They did it. Alaska’s budget, which passed the Legislature last week, was a classic political compromise, with a smaller divided check than many would have liked but larger spending on education and other public goods the state clearly needs.
Nobody got everything they wanted, but half a loaf beats nothing at all. While normal politics is usually nothing to celebrate, it does seem like a step forward after the past few years.
The return to normalcy was based around the resurrection of cross-party coalitions in both the Senate — the key mover in budget negotiations — and the House. Compromise came before party loyalty. In the Senate, Republicans joined with Democrats to form a strong supermajority caucus. In the House, 19 Republicans formed a coalition with two independents and two Democrats, marginalizing some of the more extreme voices in the chamber.
Such “cross-partisan” majorities are rare in American politics, but historically not that unusual in Alaska, where one or both chambers of the state Legislature have often been controlled by multiparty majorities including Democrats, Republicans, and independents.
However, Alaska has not been immune to the partisan polarization that now characterizes the U.S. Congress and so many state legislatures, with both conservative and liberal politicians staking out extreme positions on culture-war issues such as trans rights, the politics of race, climate change, and some of Alaska’s idiosyncratic issues such as “federal government overreach” and the politics of the state’s budget and Permanent Fund dividend.
Party primaries in the past decade increasingly saw more extreme candidates defeat more mainstream candidates. Roger Holland’s defeat of Senate President Cathy Giessel in 2020 typified this trend.
These “closed” primaries — still the norm in most of the country — have more restricted electorates and often exclude independent voters who identify with no party. Yet they essentially chose the winner in districts that are safe for that party. Politicians thus have strong incentives to hew to the preferences of the primary electorate rather than all voters.
By encouraging politicians to take more extreme views, such primaries also make our legislatures increasingly dysfunctional. Instead of meeting in the middle to find solutions both sides can live with, they drive legislators further apart and make it harder to agree.
Equally important is the impact on legislative style. Regardless of how conservative or liberal their views are, primaries incentivize intransigence over compromise to please party militants. This is a recipe for the gridlock on full display right now in the debt limit crisis in Washington, D.C.
Our research suggests that Alaska’s new final-four election system — a single-vote primary for all voters to select up to four candidates, followed by a ranked-choice vote general election — has helped arrest these trends in Juneau and maybe even reverse them.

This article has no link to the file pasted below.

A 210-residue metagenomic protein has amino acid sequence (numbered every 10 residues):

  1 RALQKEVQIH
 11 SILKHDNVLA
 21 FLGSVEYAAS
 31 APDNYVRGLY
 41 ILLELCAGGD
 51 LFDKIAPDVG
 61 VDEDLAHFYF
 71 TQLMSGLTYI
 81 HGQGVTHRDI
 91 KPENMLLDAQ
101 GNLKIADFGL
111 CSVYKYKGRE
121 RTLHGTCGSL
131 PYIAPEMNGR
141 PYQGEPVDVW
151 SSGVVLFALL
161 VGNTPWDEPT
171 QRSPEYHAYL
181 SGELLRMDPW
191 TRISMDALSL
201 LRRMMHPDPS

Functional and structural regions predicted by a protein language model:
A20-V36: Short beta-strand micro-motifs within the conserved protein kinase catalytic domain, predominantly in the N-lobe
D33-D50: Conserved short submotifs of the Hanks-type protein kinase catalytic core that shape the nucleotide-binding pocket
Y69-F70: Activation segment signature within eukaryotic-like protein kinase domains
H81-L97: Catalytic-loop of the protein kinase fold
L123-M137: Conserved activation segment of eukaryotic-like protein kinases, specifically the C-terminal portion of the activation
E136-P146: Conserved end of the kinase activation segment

With as many as four candidates competing at the general election, voters have a greater array of ideological choices than under the old system, including candidates who are a bit more moderate or centrist. The ranked-choice general election allows voters to express their strength of feeling between candidates, who are encouraged to reach out beyond their base.
The new system doesn’t prevent very strong conservatives or liberals from winning — if they represent a majority of their district. After all, conservative Republican Gov. Mike Dunleavy easily won reelection under the system. So did Rep. David Eastman.
But it has released legislators from being hostage to the party primary while allowing more voters to influence election outcomes and giving them a greater range of choices.
In 2022, the new system spurred Cathy Giessel to make a comeback. Under the new “tundra” primary, she was able to progress to a general election, where the electorate preferred her relatively moderate Republicanism to her more conservative incumbent opponent.
Of course, none of this means that the governor and the two houses of the Legislature will come together and sing “Kumbaya” over divisive issues, such as the size of the Permanent Fund dividend. The two coalitions in the Legislature differ greatly, and Dunleavy has his own views. The American separation of powers is designed to create precisely this sort of conflict between branches and for one to check the other.
But ultimately, after all the jockeying, arguing and wrangling, the competing branches must compromise for government to function. The results may not always be pretty, and watching the process — often likened to sausage-making — certainly is not. But it’s vital to making the American system work.
Final-four voting gives this process a boost and helps assure that Alaska will maintain its independent — and very American — traditional style of government.
Glenn Wright, David Lublin and Benjamin Reilly are political scientists at the University of Alaska Southeast, American University, and the East-West Centre, respectively.
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